Humor Me

These are difficult times. More reason than ever to ease up and have a good laugh

By Clyde Edgerton

In a small town stands a stucco building with two signs out front, one large, one small.

The large sign: Juanita’s Veterinary and Taxidermy Shop.

The small sign: Either Way You Get Your Cat Back.

Humor sometimes is forced to the backseat during this age of monster hurricanes, deadly drugs, poverty, wasteful wealth, anxiety, senseless car deaths, gun deaths, higher suicide rates, declining lifespans … WHOA! STOP!

Are the times really that bad? Or are the times being covered in such depth with penetrating media platforms, social and otherwise, that we just think times are worse than ever?

I mean, we at least got past the Middle Ages.

Answer: The times really are that bad . . . and there may be small, smooth ways to move, in your head, against bad times. To find a kind of comfort, a kind of distance from the noise.

Humor lightens the load. In some cases, humor close to home, maybe in the neighborhood.

A man who happens to be blind stands on the corner at Market and Third. His Seeing Eye dog is peeing on his leg. The man is trying to feed his dog a Fig Newton. A woman across the street sees what’s happening, checks for traffic, walks over and says, “Excuse me, sir, did you know your dog was peeing on your leg?”

“Yep,” says the man.

“Well,” says the woman, “why are you trying to feed your dog a Fig Newton?”

The man says, “When I find his head, I’m gonna kick his ass.”

A small funny story (except to the dog, perhaps).

A different kind of entertainment tends to come from other places, from big obscene movie stories, for example — stories with blazing killer weapons and blatant blasts of blood. These movies seem to compete with our big crazy times, and maybe that’s why fans flock to them. These movies seem to say, “The world is getting crazier and uglier and more violent, and thus citizens deserve crazier and uglier and more violent movies. We are keeping up with the times.”

But crazy times also create the need for us to find more little stories from our own neighborhoods and communities. Sit on your front porch for a while. Watch. Listen. Talk to a neighbor.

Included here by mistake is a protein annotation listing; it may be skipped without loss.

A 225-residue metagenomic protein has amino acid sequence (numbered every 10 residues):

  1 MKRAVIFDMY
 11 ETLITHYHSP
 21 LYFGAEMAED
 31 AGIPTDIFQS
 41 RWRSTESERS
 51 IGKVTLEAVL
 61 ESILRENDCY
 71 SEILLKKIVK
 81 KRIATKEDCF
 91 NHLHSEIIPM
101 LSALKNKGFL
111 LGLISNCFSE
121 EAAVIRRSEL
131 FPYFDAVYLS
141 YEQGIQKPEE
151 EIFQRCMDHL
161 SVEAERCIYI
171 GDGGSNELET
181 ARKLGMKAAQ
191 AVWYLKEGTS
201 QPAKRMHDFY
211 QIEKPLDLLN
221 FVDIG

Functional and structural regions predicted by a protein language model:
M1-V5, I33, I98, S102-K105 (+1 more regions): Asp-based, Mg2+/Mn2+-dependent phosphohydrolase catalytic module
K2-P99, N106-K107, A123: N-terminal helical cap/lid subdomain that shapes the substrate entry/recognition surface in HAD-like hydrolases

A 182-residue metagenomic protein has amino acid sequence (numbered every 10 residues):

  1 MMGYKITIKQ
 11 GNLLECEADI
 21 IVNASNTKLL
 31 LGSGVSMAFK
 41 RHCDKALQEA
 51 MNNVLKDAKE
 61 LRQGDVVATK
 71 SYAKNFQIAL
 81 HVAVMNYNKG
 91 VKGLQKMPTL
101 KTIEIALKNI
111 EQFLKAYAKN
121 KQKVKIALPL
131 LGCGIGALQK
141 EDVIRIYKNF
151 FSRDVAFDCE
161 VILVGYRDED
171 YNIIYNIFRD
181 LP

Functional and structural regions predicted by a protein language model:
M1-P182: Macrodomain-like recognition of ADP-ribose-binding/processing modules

Go buy some honey, see what happens.

Recently, a friend said he’d take me to a home where I could buy some good honey. He was a regular visitor. He knocks on the door to a sun porch. Somebody says, “Come in.” Inside, an elderly woman (about my age) is sitting at a small table, putting together a giant jigsaw puzzle. Her husband is sitting on a couch across the room. I and the couple are introduced, we shake hands. My friend and I take seats, and I ask about the puzzle — something to talk about before I buy some honey.

“Oh, yeah,” says the woman, “I do a lot of puzzles. I’ve probably done a hundred this year.”

I look at her husband, sitting quietly on the couch, and ask him, “Do you do puzzles, too?”

“Oh, yeah,” he says, slowly. “If we didn’t have puzzles, we wouldn’t have nothing to do.”

That was not an answer I could make up or find in a joke book, but for me (as a writer) it was golden — a little local story I’ve been telling my friends and have now written down.

Put the news aside. Talk to a neighbor. Discover a joke, a little story. Fight the bad times that way. Dismiss the cellphone and computer and TV for hours at a time. Hang on to the humor. Put some peanut butter on a piece of toast, add a little honey, go sit on the porch. Watch, listen. Find a story.  OH

Clyde Edgerton is the author of 10 novels, a memoir and most recently, Papadaddy’s Book for New Fathers. He is the Thomas S. Kenan III Distinguished Professor of Creative Writing at UNCW.

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